Alan Moore on Occupy’s Use of ‘V For Vendetta’

The iconic Guy Fawkes mask from a tale Moore started in 1982 has become symbolic, and he seems to approve.

Andy Hunsakerby Andy Hunsaker

V For Vendetta

These days, whenver we hear from the legendary comic book writer Alan Moore, it's because someone got him to comment derisively on the mediocre attempts to translate his brilliant sequential artworks into films, or how surly he is about the state of the comic industry.  This weekend, however, The Guardian got the generally reclusive and significantly Luddite author to share his reaction to the fact that an iconic image he created has become a symbol for the Occupy movement that has taken solid hold throughout the world.

Moore's story V For Vendetta, which started with black and white art from David Lloyd in 1982 as part of the British anthology series Warrior, ran until Warrior's 1985 cancellation and then was published in color and in a completed form in 1988.  It centered around V, a mysterious vigilante in the dystopian future of 1997 who sported the pale, smiling visage of Guy Fawkes as the only face we ever see during his crusade to topple the fascist government of England.  Now, those masks are appearing at protest movements from Wall Street to Athens to Zurich aimed at toppling the egalitarian rule of wealth in our real world today.

Guy Fawkes, for the uninitiated, is known for his participation in the Gunpowder Plot of 1605, which was an unsuccessful attempt to blow up the House of Lords in order to kill the kings of both England and Scotland.

"I suppose when I was writing V for Vendetta I would in my secret heart of hearts have thought: wouldn't it be great if these ideas actually made an impact?" Moore said.  "So when you start to see that idle fantasy intrude on the regular world… It's peculiar. It feels like a character I created 30 years ago has somehow escaped the realm of fiction."

Regardless of how you feel about James McTeigue's 2006 film adaptation of V For Vendetta (Moore himself called it "a Bush-era parable by people too timid to set a political satire in their own country" and "a thwarted and frustrated and largely impotent American liberal fantasy of someone with American liberal values standing up against a state run by neoconservatives"), it has to be given some credit for raising the profile of Moore's work.  Most notably, the film version's climactic scenes include a massive faceless army of Fawkes-masked revolutionaries rising up to follow the example set by V, whereas in Moore's story, it's simply his young confidant Evey Hammond who takes up the mantle.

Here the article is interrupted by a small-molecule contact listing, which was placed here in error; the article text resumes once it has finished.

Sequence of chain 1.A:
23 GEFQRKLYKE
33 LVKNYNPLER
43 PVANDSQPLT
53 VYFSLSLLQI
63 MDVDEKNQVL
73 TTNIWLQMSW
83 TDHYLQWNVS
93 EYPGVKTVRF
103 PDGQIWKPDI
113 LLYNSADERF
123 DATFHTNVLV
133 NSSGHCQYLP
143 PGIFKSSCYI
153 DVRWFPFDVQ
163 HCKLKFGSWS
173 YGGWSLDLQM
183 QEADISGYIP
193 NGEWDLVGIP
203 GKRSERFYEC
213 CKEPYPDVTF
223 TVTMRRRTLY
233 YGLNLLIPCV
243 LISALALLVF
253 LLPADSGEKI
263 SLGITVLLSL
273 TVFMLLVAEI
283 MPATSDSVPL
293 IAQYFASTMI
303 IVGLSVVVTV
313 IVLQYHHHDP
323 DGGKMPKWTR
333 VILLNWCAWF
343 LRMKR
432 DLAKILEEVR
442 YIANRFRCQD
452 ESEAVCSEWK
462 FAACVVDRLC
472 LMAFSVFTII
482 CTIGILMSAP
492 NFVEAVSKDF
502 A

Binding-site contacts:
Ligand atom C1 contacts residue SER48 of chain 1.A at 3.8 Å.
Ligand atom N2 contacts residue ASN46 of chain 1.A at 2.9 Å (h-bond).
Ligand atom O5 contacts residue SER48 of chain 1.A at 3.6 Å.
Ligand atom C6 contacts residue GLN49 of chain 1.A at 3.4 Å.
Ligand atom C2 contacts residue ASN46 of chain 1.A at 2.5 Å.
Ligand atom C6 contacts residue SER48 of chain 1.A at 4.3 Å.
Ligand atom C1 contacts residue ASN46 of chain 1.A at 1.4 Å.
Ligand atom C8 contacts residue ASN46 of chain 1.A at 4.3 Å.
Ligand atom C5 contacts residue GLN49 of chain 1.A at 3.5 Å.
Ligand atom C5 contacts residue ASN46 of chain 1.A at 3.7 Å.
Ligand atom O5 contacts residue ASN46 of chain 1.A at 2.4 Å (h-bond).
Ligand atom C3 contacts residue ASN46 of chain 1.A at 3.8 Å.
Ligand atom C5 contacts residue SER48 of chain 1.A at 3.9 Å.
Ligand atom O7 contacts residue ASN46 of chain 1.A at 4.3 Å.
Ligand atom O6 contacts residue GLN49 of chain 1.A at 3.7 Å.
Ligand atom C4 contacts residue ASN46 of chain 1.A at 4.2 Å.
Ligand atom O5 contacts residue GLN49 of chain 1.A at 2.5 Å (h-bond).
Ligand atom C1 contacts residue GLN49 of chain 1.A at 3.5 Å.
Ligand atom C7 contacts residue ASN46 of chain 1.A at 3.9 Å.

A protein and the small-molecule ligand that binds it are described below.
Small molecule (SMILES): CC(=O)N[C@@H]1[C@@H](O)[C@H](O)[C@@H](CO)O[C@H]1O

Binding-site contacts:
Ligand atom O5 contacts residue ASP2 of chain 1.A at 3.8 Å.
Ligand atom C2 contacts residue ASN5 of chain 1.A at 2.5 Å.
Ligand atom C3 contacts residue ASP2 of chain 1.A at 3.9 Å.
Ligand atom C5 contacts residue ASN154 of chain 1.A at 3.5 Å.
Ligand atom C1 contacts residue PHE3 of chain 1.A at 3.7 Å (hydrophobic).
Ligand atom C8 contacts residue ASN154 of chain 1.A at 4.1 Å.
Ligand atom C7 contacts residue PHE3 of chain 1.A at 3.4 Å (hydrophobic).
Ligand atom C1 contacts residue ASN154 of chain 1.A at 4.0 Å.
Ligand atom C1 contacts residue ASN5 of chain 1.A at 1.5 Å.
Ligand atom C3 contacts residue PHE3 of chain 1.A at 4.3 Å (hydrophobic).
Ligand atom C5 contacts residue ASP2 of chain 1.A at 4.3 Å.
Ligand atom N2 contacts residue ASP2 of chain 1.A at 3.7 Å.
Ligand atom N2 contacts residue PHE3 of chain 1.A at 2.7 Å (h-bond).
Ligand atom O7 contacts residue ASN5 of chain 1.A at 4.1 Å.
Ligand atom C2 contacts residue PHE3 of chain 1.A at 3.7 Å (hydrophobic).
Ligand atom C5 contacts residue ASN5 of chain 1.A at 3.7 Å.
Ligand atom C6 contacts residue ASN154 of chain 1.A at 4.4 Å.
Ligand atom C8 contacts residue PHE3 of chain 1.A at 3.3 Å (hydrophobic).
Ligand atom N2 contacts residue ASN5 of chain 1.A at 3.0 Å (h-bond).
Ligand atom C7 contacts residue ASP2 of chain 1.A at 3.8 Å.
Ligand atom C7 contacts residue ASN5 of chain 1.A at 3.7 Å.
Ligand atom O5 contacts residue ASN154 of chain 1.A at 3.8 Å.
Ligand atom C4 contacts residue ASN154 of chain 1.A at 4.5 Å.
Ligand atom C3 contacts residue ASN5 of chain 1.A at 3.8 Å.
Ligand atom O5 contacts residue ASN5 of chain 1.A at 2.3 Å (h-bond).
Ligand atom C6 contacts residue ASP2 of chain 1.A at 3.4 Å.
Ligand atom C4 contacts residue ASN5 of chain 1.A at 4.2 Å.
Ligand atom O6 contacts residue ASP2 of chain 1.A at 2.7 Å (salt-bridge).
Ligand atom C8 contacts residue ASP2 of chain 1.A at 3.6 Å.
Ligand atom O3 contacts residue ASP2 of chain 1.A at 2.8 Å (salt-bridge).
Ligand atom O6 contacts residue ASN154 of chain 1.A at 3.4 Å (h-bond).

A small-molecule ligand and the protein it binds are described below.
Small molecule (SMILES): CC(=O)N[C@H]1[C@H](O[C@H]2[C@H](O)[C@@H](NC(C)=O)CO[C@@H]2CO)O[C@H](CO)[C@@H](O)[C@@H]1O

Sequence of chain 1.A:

V For Vendetta (2006)

The movie's release prompted the development of an internet meme based on the mask, which then came into real-world use when the online group Anonymous went to war with Scientology.  "I could see the sense of wearing a mask when you were going up against a notoriously litigious outfit like the Church of Scientology," Moore noted.

It also makes some sense that a group of computer savvy hacker types would incorporate the V symbology.  "The reason V's fictional crusade against the state is ultimately successful is that the state, in V for Vendetta, relies upon a centralised computer network which he has been able to hack," Moore explained.  "Not an obvious idea in 1981, but it struck me as the sort of thing that might be down the line. This was just something I made up because I thought it would make an interesting adventure story. Thirty years go by and you find yourself living it."

"That smile is so haunting," he said of V's signature mask. "I tried to use the cryptic nature of it to dramatic effect. We could show a picture of the character just standing there, silently, with an expression that could have been pleasant, breezy or more sinister.  And when you've got a sea of V masks, I suppose it makes the protesters appear to be almost a single organism – this "99%" we hear so much about. That in itself is formidable. I can see why the protesters have taken to it."

"It turns protests into performances," he continued. "The mask is very operatic; it creates a sense of romance and drama. I mean, protesting, protest marches, they can be very demanding, very gruelling. They can be quite dismal. They're things that have to be done, but that doesn't necessarily mean that they're tremendously enjoyable – whereas actually, they should be.  I think it's appropriate that this generation of protesters have made their rebellion into something the public at large can engage with more readily than with half-hearted chants, with that traditional, downtrodden sort of British protest. These people look like they're having a good time. And that sends out a tremendous message."

"At the moment, the demonstrators seem to me to be making clearly moral moves, protesting against the ridiculous state that our banks and corporations and political leaders have brought us to," Moore explained.  "It would be probably be better if the authorities accepted this is a new situation, that this is history happening. History is a thing that happens in waves. Generally it is best to go with these waves, not try to make them turn back – the Canute option. I'm hoping that the world's leaders will realise this."